From IEA Bioenergy, a sustainable solution
The scientific literature contains contrasting findings about the climate effects of forest bioenergy. A paper by IEA Bioenergy’s Task 45 identifies the misconceptions that can lead to conclusions that exaggerate or underestimate its effects.
This open-access article recently published in the Journal GCB Bioenergy is freely available at https://onlinelibrary.wiley.com/doi/epdf/10.1111/gcbb.12844. The paper is an output of IEA Bioenergy Task 45 ‘Climate and Sustainability Effects of Bioenergy within the broader Bioeconomy’. Twenty-eight scientists from around the world with expertise in forestry, climate and energy systems contributed to this article.
The scientific literature contains contrasting findings about the climate effects of forest bioenergy, partly due to the wide diversity of bioenergy systems, but also due to differences in assessment methods.
The paper examines debated aspects related to climate impacts of forest bioenergy, in applications including heat production, electricity generation and transport. It identifies factors that are relevant to understanding the climate effects of forest bioenergy, and misconceptions that can lead to conclusions that exaggerate or underestimate the effects. The objective is to reduce confusion arising from publication of diverging studies on forest bioenergy, to inform policy development, business decisions and the public debate on bioenergy.
The temporal and spatial system boundary and the reference (counterfactual) scenarios are key methodology choices that strongly influence results of studies on the climate effects of forest bioenergy. Focussing on carbon balances of individual forest stands or comparing emissions at the point of combustion neglect system-level interactions that influence the climate effects of forest bioenergy. A systems approach (see Figure 1) should be used that:
- considers the whole life cycle of bioenergy systems, including effects of the associated forest management and harvesting on landscape carbon balances and the interaction with the production of wood products;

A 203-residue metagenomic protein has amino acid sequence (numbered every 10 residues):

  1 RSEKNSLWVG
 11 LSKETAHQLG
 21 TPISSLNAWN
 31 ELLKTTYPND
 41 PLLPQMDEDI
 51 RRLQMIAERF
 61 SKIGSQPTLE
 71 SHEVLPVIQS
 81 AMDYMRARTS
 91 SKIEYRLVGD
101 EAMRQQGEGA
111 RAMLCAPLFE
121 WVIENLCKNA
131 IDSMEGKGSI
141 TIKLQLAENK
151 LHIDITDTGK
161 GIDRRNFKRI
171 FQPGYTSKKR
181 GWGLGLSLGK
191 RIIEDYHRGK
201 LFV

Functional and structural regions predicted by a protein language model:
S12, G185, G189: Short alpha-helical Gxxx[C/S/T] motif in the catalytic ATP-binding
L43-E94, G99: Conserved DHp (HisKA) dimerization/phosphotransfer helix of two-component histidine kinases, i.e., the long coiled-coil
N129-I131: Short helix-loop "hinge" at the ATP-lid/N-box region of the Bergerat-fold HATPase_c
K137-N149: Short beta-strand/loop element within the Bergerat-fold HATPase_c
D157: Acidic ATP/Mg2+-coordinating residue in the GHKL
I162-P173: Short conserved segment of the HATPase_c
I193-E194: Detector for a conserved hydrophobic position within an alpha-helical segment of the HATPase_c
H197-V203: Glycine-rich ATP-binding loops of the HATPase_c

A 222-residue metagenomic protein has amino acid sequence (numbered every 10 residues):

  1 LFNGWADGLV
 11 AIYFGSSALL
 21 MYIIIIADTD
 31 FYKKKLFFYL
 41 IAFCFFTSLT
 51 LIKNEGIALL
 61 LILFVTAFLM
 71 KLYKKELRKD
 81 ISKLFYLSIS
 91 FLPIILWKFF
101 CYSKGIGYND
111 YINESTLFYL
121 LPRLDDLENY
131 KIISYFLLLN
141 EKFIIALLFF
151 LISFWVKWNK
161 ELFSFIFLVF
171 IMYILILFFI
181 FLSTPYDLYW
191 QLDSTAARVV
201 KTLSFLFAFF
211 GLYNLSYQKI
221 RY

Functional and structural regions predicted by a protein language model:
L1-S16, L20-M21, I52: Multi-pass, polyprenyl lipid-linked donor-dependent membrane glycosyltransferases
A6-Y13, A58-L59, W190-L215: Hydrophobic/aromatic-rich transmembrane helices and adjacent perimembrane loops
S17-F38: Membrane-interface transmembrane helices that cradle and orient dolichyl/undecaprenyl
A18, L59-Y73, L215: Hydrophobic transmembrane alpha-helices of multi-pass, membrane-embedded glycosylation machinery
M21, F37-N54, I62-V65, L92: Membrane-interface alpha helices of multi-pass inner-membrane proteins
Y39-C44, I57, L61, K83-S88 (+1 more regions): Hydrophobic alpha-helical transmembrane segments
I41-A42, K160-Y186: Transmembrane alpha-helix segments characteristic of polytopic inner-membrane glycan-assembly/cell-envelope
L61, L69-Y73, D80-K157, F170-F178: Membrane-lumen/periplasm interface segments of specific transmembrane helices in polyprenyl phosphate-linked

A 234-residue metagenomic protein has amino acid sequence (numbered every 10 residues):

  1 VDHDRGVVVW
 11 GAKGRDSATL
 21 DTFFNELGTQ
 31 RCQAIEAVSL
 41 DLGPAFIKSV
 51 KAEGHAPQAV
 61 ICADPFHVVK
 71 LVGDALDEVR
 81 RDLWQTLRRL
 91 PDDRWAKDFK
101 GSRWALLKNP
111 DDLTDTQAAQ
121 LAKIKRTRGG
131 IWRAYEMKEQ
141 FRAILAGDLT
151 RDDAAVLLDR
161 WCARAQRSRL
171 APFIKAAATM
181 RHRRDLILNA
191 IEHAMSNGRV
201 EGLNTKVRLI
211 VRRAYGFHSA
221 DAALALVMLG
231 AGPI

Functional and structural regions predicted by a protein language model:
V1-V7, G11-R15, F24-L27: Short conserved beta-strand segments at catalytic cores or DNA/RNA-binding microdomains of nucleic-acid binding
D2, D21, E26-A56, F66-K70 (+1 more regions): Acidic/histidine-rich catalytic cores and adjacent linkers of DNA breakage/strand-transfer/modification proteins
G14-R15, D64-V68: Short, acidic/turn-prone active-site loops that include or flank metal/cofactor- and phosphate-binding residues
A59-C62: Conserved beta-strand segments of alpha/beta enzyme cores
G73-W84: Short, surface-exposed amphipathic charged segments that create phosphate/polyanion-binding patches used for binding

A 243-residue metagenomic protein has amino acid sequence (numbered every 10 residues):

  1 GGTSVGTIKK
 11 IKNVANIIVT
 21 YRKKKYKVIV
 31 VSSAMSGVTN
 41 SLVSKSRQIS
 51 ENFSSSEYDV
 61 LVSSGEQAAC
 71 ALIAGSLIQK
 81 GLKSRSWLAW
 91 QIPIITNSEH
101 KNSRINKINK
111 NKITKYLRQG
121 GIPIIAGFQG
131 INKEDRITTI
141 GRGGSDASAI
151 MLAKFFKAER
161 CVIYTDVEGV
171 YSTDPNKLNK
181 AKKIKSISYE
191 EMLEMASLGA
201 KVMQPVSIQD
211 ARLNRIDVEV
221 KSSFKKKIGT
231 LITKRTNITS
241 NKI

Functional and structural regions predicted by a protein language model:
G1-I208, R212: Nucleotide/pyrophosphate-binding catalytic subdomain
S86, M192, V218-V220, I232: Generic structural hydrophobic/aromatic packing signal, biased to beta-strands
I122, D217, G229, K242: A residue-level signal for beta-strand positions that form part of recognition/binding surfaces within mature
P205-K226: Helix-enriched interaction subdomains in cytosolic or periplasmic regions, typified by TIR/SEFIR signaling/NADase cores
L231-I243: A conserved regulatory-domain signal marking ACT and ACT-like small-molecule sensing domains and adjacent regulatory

- identifies how forest bioenergy can best be deployed to support energy system transformation required to achieve climate goals; and
- incentivizes those forest bioenergy systems that augment the mitigation value of the forest sector as a whole.
There is a wide variation in published estimates of carbon payback time for forest bioenergy systems reflecting both inherent differences between these systems and different methodology choices. Critical methodology decisions include the definition of spatial and temporal system boundaries and reference (counterfactual) scenarios. Besides the subjectivity of payback time analysis, a focus on short term mitigation may rule out solutions with low, neutral or net negative emissions in the longer term which are needed to achieve the long-term temperature goal of the Paris Agreement. The issue of timing of mitigation benefits of forest bioenergy needs to be considered within a holistic assessment that includes land carbon dynamics and energy system transition, including the interaction with other forest products.
Greenhouse gas reporting under the UNFCCC does not assume that bioenergy is carbon neutral, as any reduction in forest carbon associated with harvest is counted [as a CO2 emission] in the Land use, land use change and forestry (LULUCF) sector. Nevertheless greater transparency and consistency is needed in greenhouse gas reporting and accounting related to bioenergy so that the connections between forest carbon stock change and use of biomass for energy are not overlooked.
Effective sustainability governance is required to ensure that forest biomass used for energy makes a positive contribution to mitigating climate change, and to broader environmental and socioeconomic objectives. Consistent application of sustainability governance measures globally and across the whole land sector would support achievement of the UN Sustainable Development Goals.
Figure: Alternative system boundaries that have been applied in studies assessing climate effects of forest-based bioenergy.